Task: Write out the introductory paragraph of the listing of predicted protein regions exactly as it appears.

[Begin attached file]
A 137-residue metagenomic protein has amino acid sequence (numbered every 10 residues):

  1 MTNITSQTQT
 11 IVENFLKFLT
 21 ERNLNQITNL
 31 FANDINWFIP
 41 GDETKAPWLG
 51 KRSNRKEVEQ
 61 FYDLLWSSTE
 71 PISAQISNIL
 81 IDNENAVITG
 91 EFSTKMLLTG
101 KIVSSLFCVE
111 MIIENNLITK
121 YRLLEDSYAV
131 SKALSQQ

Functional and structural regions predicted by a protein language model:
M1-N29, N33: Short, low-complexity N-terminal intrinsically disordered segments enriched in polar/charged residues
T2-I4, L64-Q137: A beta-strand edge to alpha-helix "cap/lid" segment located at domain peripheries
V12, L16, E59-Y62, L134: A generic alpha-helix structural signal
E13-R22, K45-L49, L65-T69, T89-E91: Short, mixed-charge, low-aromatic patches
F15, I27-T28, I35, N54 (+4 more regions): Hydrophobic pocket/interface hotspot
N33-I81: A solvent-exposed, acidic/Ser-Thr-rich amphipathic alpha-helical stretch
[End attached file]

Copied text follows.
A 137-residue metagenomic protein has amino acid sequence (numbered every 10 residues):